Boardwalk Empire, which returned to HBO for a fourth season Sunday night, is the best show on television that no one ever asks me about.
I am not cornered by co-workers in Monday-afternoon conversations about developments in Sunday’s episode. I don’t drown in tweets as an episode airs. When my time is too stretched, I can delay watching Boardwalk Empire for three, four, even five episodes and not get caught with my pants down. And it’s telling, don’t you think, that the show is not up for a best-drama Emmy this year?
This lack of thunder doesn’t mean people don’t watch and enjoy Boardwalk Empire; rather, I think, it underlines a certain maturity with which they do watch, employing a set of manners that hark back to a recent but finished era of viewership that didn’t involve such frantic displays of devotion. To lose yourself in Boardwalk Empire is to do so quietly, since, after all, you never lose the feeling that you’re in the presence of the dead, or those who are about to be.
Never has that been more clear than in the first of this season’s new episodes. Boardwalk Empire, created by Terence Winter, has established its formula and is in the process of beating itself to a pulp. The show still deserves high praise on its technical merits (and some achingly good performances), but you can tell that viewers are numbed to the violent world of Enoch “Nucky” Thompson (played by the never-wavering Steve Buscemi), the Prohibition-era liquor distributor of Atlantic City, very loosely based on the life of an actual racketeer. It’s a tense saga, but it has nothing like Breaking Bad’s relentlessly enthralling tension, pace and talking points. Instead, you just wait for people to get whacked.
Something’s got to give on this show, and soon; there must be some incredible payoff for those of us who’ve held tight since 2010. This season’s first half (caution: light spoilers and plot set-up will follow) unfortunately moves at a slow stride, with some shopworn tricks and debatable turns in the overall narrative. That includes the apparent death of a character that will not be as momentous as the death of Jimmy Darmody at the end of Season 2, but it’s a death that might serve as a pivot point for the overall Nucky story, rather than act as another in his long list of inconvenient tragedies.
It is early 1924 now, and we find Nucky still reasserting his grip on the regional underground booze trade, after a near-disastrous showdown last season with the terrifying — and now dead — Gyp Rosetti (in an Emmy-nominated performance from Bobby Cannavale).
We have to take the good things about Boardwalk Empire (the acting, the authenticity in its exquisite details, and most of the writing) along with the bad (the repetitiveness, the plodding). There’s a bigger role this time for Chalky White, played by Michael Kenneth Williams, who saved Nucky’s hide in last season’s finale and now runs the Onyx Club. There’s more schadenfreude to revel in when it comes to Gretchen Mol’s character, the faded flower Gillian Darmody, who is still on karma’s receiving end and hitching her hopes to a new love interest (Ron Livingston). Boardwalk Empire’s most contextualized and rivetingly complex character (and perhaps its only true soul), Jack Huston’s half-masked Richard Harrow, has wandered afield after a killing spree.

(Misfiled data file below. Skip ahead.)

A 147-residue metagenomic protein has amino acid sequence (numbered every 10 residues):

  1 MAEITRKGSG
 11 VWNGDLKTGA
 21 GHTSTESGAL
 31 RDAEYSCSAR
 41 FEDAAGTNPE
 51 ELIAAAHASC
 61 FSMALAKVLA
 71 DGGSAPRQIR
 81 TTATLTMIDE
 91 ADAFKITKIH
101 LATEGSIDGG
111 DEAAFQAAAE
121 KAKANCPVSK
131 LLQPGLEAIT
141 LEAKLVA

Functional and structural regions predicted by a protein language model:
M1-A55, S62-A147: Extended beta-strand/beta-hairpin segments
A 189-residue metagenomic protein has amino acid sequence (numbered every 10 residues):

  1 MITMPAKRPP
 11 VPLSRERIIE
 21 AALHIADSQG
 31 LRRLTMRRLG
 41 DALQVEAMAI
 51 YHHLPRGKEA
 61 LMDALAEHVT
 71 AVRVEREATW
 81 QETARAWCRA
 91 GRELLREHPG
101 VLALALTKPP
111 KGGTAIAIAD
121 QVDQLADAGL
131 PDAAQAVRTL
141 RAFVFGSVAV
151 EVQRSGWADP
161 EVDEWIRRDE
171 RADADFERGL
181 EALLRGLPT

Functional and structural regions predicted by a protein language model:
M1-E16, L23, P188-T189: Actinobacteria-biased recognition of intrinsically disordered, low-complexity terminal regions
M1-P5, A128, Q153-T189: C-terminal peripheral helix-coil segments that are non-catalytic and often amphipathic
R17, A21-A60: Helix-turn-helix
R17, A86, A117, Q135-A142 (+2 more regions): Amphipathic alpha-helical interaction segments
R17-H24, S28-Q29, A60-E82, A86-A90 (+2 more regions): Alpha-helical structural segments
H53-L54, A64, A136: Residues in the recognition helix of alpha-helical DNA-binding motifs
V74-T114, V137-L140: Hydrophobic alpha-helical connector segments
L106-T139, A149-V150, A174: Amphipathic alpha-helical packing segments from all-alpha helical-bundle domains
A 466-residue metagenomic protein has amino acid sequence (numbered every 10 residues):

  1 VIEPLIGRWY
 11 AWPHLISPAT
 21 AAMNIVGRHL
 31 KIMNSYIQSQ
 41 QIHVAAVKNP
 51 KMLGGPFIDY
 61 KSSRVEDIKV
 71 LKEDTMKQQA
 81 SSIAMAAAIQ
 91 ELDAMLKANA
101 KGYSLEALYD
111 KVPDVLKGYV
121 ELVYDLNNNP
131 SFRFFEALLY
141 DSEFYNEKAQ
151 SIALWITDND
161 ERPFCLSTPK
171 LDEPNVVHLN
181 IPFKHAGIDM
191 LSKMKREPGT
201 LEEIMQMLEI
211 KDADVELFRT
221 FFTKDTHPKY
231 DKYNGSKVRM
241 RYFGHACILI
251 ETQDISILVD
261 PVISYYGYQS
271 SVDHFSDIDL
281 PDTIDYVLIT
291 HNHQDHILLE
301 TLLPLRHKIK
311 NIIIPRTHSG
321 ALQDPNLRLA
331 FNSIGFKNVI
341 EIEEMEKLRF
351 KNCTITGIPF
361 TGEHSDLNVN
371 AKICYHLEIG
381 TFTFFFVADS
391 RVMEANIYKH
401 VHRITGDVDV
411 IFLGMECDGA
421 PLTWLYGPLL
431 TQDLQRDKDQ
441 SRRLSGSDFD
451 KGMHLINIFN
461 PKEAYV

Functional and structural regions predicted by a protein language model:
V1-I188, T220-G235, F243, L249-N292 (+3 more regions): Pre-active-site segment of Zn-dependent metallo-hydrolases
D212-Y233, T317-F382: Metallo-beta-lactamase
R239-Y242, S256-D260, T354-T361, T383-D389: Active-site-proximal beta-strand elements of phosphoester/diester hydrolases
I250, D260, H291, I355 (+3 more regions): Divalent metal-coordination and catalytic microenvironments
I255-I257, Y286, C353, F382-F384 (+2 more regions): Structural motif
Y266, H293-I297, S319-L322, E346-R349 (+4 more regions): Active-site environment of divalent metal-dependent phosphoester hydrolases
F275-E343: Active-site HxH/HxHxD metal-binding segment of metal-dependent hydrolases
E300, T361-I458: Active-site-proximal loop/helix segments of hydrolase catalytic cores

Kelly Macdonald, who plays Nucky’s estranged wife, Margaret, is absent the first half of the season, which is a real loss, no matter what kind of grand re-entrance the writers might have in store for her. Michael Shannon, who plays pathetically demoralized federal agent Nelson Van Alden (now living as George Mueller), has fallen victim to Boardwalk’s ambition to weave a national tapestry of the crime syndicates of the 1920s. He now works for Al Capone (Stephen Graham) in Chicago, a thread that feels more and more tangential as Boardwalk Empire continues its sprawl. (Southward this year: Nucky pursues a land deal in booming Tampa, to initiate a rum trade, which adds little to the show except banyan fans, swamp sweat, and Patricia Arquette.)
Following other much-trod techniques for story arcs, Boardwalk Empire brings on new antagonists each season. This time it’s Jeffrey Wright as Valentin Narcisse, an elegantly sinister presence. More intriguing is Brian Geraghty as Warren Knox, a young federal agent who reports directly to J. Edgar Hoover (Eric Ladin). Beneath his cornfed demeanor, he shows great potential for menace.
I saw your eyes glaze over several sentences ago; it takes as long to initiate and update a conversation about Boardwalk Empire as it does to simply watch the thing. And we should all keep watching, even though Boardwalk Empire provides little in the way of subtext, or meaning or, God forbid, hope. What it gives me is a level of quality assurance. It’s like a secret arrangement; we keep it under the table.